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VOIP 911 (Public Radio Commentary)

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(For radio stations: Bill's public radio work can be licensed via PRX).

Many users have moved their long distance phone service from the standard landline to something called VOIP - or "voice over internet protocol", sometimes called an "internet phone."

As the name implies it uses a computer and a broadband internet connection like cable or DSL to make phone calls. Recently, made headlines, and not in a positive way. Turns out many users could not call 911 in an emergency. So, the Federal Communications Commission voted unanimously to give the VOIP providers 120 days to tie into the 911 system.

You might think this whould be just automatic. I mean, what's the problem? After all its just a phone call. Well, the internet phone companies can't just flip a switch to add 911 because it's really a tricky technological problem.

When you make a 911 call, a computer gives the emergency operator your location. This alone presents problems for an internet phone. You see, engineers, in a wonderful phrase, call the internet "geographically agnostic." That is, a computer address exists no where in particular geographically. A landline phone, in contrast, resides at a specific location. Even cell phones have more location information than you'd think because their signals go to a stationary tower. The whole point of the internet, of course, is to delocalize a person: You can be anywhere in the world and still use the internet.

Beyond this problem of locating a 911 call, linking to the current emergency system presents big hurdles. Some of it stems from the problems of fitting a computer into the ancient 911 network. Unlike the phone system, which consists of one standard type of device, a voice over IP 911 caller might be on a DSL line, a cable modem, or a wireless or satellite broadband connection. A nightmare when interfacing with the 911 system designed 40 years ago.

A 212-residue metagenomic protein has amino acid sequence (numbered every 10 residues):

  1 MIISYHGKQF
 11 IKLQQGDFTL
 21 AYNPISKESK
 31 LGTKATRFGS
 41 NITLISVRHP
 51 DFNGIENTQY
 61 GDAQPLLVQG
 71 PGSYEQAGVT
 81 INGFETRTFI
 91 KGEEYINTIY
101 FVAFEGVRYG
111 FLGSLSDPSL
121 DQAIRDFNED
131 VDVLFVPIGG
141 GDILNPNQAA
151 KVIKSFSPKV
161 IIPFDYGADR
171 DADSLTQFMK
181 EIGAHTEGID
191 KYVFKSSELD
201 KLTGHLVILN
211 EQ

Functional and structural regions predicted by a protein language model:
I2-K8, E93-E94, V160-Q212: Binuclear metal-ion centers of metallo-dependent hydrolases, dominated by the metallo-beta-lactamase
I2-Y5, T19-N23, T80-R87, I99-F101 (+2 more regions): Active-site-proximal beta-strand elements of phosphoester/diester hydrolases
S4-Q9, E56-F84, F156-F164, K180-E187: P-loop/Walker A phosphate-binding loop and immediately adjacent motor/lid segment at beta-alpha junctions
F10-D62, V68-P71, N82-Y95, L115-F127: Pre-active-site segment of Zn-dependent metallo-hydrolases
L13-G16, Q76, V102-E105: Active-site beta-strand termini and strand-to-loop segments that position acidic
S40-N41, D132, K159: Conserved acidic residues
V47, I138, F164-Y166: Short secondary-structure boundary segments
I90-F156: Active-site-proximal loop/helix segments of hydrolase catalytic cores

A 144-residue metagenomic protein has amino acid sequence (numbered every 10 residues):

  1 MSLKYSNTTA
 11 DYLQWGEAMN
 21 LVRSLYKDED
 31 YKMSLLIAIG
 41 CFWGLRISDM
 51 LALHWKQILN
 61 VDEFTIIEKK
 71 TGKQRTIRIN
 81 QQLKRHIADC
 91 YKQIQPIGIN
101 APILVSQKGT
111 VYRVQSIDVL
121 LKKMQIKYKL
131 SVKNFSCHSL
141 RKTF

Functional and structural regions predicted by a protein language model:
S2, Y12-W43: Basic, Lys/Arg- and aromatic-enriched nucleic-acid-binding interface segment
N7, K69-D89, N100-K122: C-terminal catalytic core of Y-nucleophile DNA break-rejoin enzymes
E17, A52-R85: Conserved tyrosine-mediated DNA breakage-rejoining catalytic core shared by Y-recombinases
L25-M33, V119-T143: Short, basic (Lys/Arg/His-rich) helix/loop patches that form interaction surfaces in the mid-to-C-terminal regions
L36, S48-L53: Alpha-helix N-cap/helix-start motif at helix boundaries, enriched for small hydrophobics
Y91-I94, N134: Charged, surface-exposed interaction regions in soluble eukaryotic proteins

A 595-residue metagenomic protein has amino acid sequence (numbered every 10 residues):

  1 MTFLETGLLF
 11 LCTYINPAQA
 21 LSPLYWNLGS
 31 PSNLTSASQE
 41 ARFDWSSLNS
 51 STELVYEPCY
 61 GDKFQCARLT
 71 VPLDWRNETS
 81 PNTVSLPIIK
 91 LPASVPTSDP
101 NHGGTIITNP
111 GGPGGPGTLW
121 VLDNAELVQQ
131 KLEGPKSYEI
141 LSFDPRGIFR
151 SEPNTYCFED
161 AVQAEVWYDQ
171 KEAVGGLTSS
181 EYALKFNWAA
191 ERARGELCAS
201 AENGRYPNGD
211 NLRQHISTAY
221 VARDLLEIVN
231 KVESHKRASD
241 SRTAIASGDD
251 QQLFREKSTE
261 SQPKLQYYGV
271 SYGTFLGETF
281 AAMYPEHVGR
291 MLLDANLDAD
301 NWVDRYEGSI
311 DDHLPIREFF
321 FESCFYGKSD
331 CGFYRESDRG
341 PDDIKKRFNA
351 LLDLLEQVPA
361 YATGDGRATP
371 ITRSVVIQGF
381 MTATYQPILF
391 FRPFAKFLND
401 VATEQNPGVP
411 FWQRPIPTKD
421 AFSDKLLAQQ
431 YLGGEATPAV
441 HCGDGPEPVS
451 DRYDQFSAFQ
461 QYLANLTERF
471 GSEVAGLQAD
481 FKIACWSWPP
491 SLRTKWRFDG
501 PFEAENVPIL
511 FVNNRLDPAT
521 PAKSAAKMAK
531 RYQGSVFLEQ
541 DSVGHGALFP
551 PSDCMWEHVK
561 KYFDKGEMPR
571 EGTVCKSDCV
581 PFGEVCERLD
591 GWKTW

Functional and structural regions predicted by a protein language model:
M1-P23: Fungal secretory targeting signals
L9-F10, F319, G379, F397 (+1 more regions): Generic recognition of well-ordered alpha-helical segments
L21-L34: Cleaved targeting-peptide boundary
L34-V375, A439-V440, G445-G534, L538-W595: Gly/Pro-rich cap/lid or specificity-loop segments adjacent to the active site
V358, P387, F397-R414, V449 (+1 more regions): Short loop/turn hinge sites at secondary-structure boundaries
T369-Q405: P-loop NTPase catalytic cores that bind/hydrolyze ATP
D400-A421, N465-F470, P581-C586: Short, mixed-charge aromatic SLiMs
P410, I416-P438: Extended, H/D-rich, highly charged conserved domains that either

The internet phone companies also have to overcome a political hurdle. By law only "telecommunication services" can access the 911 system, not "information services" as the Feds classify voice over IP. This would mean partnering with an existing telecom provider, who is also a competitor.

In spite of all this, we should not give up on internet phones. In the long run they'll be cheaper than regular phones and will offer enhanced services in an emergency. For example, notifying neighbors when 911 has been dialed, or giving complete medical info to emergency personnel.

I hope the 120 days the FCC has given internet phones to provide 911 service won't put them on permanent hold. Clearly for now one should have a landline nearby for emergencies, but stay tuned because internet phones are the way of the future.

Copyright 2005 William S. Hammack Enterprises